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Tuesday, July 22, 2008

Sourcing Quotes and Lying for Jesus

As I pointed out in I Crossed the Line..., Ray changed an unsourced quote from Plato to an unsourced quote from Newton -- one about atheism and one about "atheism." This was done after he had already approved at least three comments, and he made no note of it. As I predicted, several people tried to source the Newton quote in response.

Scott In Vegas
Two readers, though, didn't think sourcing was important. The first commenter, "scott in vegas" writes:
"Source?" If he provides it, will you concede he's right? [...] And come on... don't ask for a source...that shows weakness. Just assume he's wrong.
Concession of what? The the quote is authentic or that "atheism is a disease of the soul"? I ask for a source because I want to know firstly (a) that it is authentic and secondly (b) to get the context of it. Ray has a horrible track record for quoting people. He has on times not bothered to check the authenticity of the quote, such as the Plato ones (more below).

He has, frequently, quoted people either entirely out of context or quoted them to mislead the reader as to their intention. This is the essence of quote mining. An excellent example is the recent quote he made of Hawking wherein he quotes him as stating that the universe began. He, luckily, provided the source for that quote. By reading the lecture you learn, just as you would if you had read any of Hawking's works, that he is speaking of an entirely different sort of beginning than Ray is.

That was an example of the latter, quoting to mislead the reader as to the author's intention (such as when Einstein uses the term "God"). A more frequent quote mining is with the former, quoting them out of context. He uses the following quote mine from Darwin in almost all of his materials, including his Atheist Test:
To suppose that the eye could have been formed by natural selection, seems I freely confess, absurd in the highest degree.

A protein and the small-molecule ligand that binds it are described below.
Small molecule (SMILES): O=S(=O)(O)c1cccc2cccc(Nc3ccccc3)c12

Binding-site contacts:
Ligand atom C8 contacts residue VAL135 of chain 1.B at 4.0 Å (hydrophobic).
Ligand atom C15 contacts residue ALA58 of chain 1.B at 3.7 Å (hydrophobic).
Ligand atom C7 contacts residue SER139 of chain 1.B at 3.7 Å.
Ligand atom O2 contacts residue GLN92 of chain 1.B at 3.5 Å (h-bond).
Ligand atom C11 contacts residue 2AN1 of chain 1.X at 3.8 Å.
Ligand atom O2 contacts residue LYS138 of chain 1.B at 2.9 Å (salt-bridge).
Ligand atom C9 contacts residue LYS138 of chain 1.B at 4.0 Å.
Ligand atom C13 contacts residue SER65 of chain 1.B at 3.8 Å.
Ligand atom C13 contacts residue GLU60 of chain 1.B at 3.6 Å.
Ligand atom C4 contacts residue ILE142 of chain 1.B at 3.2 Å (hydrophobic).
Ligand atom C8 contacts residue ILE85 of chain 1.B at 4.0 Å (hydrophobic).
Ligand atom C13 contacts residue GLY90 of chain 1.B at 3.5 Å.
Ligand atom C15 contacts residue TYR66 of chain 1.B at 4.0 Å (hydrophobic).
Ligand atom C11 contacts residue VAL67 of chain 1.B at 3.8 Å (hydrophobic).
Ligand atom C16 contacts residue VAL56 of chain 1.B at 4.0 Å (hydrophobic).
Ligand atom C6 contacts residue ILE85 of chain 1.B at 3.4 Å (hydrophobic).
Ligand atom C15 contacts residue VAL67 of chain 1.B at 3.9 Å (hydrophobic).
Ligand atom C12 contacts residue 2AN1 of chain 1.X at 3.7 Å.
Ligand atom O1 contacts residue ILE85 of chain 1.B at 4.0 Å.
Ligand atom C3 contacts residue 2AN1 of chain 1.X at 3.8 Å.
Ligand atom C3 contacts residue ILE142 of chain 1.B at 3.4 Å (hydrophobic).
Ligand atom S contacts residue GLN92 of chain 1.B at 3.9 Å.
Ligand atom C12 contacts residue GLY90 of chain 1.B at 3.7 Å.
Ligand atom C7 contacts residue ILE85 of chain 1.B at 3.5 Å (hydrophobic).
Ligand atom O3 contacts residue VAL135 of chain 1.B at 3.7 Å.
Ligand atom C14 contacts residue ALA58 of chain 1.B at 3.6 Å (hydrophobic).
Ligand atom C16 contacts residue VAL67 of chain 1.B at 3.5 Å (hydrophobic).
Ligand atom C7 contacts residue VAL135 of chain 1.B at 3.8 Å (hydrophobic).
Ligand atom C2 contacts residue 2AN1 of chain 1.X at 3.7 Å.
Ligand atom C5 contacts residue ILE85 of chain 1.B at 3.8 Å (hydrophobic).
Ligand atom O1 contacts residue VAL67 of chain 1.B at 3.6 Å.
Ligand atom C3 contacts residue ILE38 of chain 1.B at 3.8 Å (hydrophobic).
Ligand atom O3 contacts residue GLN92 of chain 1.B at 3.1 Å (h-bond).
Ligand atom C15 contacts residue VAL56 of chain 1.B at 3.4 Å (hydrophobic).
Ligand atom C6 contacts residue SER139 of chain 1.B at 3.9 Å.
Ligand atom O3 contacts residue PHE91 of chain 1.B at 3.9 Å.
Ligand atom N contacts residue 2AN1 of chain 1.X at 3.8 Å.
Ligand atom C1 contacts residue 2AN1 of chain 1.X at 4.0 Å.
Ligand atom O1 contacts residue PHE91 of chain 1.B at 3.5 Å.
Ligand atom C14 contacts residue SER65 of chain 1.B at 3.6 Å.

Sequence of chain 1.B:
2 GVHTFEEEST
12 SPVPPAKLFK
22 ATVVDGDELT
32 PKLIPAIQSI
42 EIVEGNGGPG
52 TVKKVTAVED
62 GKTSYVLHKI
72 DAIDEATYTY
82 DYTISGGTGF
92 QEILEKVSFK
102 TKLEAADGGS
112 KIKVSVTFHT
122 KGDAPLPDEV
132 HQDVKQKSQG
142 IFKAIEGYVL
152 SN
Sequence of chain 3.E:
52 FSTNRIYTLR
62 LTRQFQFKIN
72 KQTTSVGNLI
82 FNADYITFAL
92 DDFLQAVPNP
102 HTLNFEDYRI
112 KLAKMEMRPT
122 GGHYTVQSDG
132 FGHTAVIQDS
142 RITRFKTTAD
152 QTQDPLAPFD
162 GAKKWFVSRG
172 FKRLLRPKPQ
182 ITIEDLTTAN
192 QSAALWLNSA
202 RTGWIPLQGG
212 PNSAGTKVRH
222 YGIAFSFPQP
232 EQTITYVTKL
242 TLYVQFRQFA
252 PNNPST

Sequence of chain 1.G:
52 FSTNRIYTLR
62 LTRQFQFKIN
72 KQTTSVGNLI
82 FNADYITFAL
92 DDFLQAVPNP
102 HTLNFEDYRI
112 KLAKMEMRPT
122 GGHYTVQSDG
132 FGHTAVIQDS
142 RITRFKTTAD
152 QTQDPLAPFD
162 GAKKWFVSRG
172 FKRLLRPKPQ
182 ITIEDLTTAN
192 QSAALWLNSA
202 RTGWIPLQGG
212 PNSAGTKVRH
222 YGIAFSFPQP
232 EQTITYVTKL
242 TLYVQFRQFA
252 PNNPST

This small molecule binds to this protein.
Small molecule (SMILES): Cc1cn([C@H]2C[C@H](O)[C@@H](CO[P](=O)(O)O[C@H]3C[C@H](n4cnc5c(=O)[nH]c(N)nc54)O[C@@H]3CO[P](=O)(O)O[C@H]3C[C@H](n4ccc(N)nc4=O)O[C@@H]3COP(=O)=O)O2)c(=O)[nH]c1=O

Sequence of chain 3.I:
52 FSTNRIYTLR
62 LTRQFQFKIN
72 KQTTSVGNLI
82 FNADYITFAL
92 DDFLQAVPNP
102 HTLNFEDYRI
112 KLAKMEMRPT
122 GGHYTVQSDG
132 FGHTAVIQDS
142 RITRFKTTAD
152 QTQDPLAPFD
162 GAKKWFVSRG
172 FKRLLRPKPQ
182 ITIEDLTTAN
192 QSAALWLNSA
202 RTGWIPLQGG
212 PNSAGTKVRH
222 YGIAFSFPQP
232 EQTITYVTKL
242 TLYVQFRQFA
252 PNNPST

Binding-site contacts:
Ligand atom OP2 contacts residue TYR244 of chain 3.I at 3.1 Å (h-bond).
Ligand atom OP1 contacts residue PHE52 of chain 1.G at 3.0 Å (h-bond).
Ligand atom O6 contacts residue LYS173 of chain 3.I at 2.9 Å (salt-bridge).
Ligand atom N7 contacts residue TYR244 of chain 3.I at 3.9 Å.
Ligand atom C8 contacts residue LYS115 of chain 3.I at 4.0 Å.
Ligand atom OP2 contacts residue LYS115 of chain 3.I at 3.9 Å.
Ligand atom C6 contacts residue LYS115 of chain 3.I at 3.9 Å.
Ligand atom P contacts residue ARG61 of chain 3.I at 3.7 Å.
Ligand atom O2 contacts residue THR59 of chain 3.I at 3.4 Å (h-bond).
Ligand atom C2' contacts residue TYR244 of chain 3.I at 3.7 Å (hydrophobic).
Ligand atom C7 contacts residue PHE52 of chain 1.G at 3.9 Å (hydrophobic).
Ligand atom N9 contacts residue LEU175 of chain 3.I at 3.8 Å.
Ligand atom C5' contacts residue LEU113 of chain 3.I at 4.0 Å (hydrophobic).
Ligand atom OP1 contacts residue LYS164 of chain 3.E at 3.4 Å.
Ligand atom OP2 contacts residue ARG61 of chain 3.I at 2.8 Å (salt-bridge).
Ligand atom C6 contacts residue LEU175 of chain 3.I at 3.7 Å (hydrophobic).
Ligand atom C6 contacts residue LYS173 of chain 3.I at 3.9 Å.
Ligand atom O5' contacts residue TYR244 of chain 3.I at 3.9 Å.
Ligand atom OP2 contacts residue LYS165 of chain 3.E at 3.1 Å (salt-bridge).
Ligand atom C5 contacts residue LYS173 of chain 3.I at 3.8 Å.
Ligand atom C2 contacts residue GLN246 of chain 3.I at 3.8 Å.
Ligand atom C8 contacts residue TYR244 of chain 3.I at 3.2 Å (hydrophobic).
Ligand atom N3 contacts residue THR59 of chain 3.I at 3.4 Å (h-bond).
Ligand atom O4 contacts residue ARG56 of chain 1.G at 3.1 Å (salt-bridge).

This gives the uninformed reader the impression that Darwin is responding to some challenge to his theory, or is stating that there is some other cause for this. This particular quote is, perhaps, the most famous example of quote mining. So much so that even creationist organizations (here and here, for example) urge other creationists to stop using it. Wikipedia's article on quote mining even gives this quote as a common example of quote mining.

To the point, now, of "just assuming he is wrong." Are quotes supposed to persuade us? If you are given a quote by Newton on alchemy, would that change your mind as to its validity? Or Plato on his gods? What will convince us is evidence of it. Quotes are always a nice rhetorical strategy within a greater argument, but the quote cannot be an argument in and of itself. Furthermore, Ray incorrectly quotes Einstein as being a deist (which he wasn't). Is that quote supposed to make you become a deist?

Saying that we shouldn't ask for a source and simply assume he's wrong gets us nowhere. By the very fact that we are requesting a source shows that we are not simply assuming he is wrong; we want to look further into it. If Ray wants to quote someone, we need a source to at least verify it and then investigate it. Given Ray's dishonest track record, are we supposed to simply trust him? How many times does it take for you to get burned before you learn not to trust the fire not to burn you?

The next commenter, brittany, first writes:
just copy and paste the quote into google....it shouldn't be to hard to find...!
To this, Pvblivs responds:
Perhaps you would like to source the Plato quote that Ray had originally. Ray got caught in a lie and edited his post. Good grief, the http address of the post reveals the original wording.
After this, Brittany makes a lengthier reply in which several questions of point I think are worth replying to:
"Perhaps you would like to source the Plato quote that Ray had originally."